ALAMEDA -- A group of Alameda students learned about the San Francisco Bay and more during a special summer camp organized by Caitlin Shener, 17, a senior at Alameda High School.
"I did this weeklong environmental camp so I could earn the Gold Award in the Girl Scouts," Shener said. "It's like earning the Eagle Scout Award in the Boy Scouts."
Shener recruited about a dozen members of Alameda High's Sierra Club to serve as camp counselors. Together, they led more than 20 Alameda youth in educational activities on and near the Bay to "inspire environmental leaders at a young age," Shener said.
The participating students are all entering grades four to seven, so most are between 9 and 12 years of age.
The group of kids met each day for a week on Bay Farm Island, where they learned about marine life, resource management, waste reduction, pollution and related subjects. They also did arts and crafts and even cooked their own snacks.
"I liked making cardboard penguins, because those animals are an endangered species," said Edison Elementary School fourth-grader Nathanial Basco. "And I made a dolphin-shaped chocolate!"
The youngsters spent a lot of time turning over rocks on the shoreline to see what creatures live beneath the stones and to gain a better understanding of the Bay's ecosystem.
"I liked finding the little crabs," said twin sister Graciella Basco. "We have one we named Clinger, because it stays on your finger, which can hurt."
Shener and some of the camp counselors took an advanced environmental-studies course at Alameda High last year, which helped them prepare lessons and materials for the youngsters.
"I helped Caitlin out because I thought it was a good idea to get the kids to learn about the Bay and do some art projects. I also wanted to spend some time with them, which is fun," said Cari Hartidan, a senior at Alameda High.
"I thought this program was a very good idea," said Andrea Lee, also a senior at Alameda High. "It's been so much fun and a really great experience for the kids."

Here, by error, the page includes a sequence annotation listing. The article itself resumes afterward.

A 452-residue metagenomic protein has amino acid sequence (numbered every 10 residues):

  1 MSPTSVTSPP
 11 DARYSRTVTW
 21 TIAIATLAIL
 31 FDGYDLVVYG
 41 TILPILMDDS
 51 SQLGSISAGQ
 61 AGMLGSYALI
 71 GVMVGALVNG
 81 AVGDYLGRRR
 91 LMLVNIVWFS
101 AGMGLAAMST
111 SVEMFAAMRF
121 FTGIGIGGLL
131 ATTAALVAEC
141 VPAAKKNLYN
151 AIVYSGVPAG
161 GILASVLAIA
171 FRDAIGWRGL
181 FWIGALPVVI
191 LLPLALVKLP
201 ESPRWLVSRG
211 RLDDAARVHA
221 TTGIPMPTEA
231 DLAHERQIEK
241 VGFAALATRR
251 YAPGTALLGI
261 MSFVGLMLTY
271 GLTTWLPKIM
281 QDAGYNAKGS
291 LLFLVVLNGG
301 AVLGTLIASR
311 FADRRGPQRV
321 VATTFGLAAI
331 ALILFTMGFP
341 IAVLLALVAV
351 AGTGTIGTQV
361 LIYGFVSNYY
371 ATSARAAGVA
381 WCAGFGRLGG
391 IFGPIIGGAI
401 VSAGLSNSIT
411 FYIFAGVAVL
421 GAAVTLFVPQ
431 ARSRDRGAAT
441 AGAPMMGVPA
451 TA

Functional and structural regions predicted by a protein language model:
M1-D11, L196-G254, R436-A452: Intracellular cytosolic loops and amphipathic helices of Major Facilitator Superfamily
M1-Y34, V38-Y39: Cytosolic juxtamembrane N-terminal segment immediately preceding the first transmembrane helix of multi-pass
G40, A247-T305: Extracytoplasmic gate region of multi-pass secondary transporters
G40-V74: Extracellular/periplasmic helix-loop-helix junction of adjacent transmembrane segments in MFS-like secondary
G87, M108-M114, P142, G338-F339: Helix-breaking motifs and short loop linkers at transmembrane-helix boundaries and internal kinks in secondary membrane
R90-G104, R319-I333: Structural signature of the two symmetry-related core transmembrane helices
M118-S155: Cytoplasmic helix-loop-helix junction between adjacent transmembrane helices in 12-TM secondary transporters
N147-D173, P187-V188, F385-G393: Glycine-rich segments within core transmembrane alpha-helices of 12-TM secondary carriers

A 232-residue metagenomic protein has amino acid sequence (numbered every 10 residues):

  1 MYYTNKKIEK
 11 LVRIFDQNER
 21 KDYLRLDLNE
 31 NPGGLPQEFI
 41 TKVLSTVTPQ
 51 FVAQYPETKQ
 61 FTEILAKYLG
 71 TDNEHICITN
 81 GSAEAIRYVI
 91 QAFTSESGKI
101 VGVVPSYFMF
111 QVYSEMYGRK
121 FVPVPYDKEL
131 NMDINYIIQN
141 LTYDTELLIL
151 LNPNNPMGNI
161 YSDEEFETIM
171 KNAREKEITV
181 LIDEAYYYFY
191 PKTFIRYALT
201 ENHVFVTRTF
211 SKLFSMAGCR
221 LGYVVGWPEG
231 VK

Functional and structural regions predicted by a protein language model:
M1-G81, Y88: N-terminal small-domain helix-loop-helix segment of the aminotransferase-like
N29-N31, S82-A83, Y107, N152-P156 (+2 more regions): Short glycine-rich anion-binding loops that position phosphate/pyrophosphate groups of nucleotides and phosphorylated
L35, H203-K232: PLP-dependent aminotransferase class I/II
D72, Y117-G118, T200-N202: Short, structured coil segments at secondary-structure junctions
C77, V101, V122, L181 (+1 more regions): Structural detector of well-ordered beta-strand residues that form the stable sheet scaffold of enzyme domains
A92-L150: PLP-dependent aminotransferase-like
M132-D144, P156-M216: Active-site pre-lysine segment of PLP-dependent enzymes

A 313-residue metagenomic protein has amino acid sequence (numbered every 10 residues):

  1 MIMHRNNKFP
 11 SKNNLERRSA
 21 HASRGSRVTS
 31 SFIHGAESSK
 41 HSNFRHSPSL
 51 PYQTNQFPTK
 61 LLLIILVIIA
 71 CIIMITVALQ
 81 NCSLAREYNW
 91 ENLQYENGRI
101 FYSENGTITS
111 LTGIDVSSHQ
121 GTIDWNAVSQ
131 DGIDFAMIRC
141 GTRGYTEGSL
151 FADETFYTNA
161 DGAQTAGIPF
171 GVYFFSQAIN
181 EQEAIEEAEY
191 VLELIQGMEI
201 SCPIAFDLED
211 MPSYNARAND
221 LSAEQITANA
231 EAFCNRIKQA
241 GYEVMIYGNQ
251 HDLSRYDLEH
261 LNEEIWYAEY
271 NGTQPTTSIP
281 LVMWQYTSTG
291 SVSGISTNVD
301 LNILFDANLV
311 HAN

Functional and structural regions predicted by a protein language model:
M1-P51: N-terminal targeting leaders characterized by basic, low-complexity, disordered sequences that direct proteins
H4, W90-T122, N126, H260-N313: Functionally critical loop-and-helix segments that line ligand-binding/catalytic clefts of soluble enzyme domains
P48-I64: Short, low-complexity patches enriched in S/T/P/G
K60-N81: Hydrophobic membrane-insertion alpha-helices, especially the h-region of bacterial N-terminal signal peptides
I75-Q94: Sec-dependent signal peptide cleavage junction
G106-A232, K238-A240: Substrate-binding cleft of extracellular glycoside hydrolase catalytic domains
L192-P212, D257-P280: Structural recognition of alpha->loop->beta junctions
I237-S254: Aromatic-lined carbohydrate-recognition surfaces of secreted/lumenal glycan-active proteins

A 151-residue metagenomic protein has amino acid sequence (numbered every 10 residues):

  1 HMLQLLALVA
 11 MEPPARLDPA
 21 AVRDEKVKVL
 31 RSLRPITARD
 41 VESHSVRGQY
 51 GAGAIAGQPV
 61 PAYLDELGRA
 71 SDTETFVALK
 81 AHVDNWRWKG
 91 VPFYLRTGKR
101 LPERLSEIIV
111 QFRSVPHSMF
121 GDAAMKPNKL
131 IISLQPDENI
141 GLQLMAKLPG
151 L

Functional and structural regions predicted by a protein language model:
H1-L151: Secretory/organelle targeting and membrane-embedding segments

Shener believes that environmental education works best if it's based on life experience. "It's important that we start to not only teach environmental facts, but also to help children develop a sense of caring and respect for their environment."
The camp she organized aimed to give kids hands-on experience in their own backyard and to let older teens lead a project that empowers youth. This way, more teens can become life-long environmental stewards, Shener explains.
"I hope to inspire the next generation of green leaders by helping them create personal connections to the environment," she said. "I think my enthusiasm stems from all the time I spent outdoors when I was in elementary school and middle school."
There was plenty of enthusiasm and excitement on display when the camp ended last Friday (Aug. 16). "I found 10 crabs!" said Austin Hensley, a fourth-grader at Edison Elementary. "I like them, but some of them sting."
"It's been great," said Justin Yuen, a fifth-grader at Bay Farm Elementary. "We learned about the environment and made cool nametags. I got to become an electricity expert and made an oven out of pizza boxes. And look at the fishing pole I made!"
Given such positive feedback, "The camp's been a success," Shener said. "The kids got to experience the Bay in ways most people don't ever get the chance to."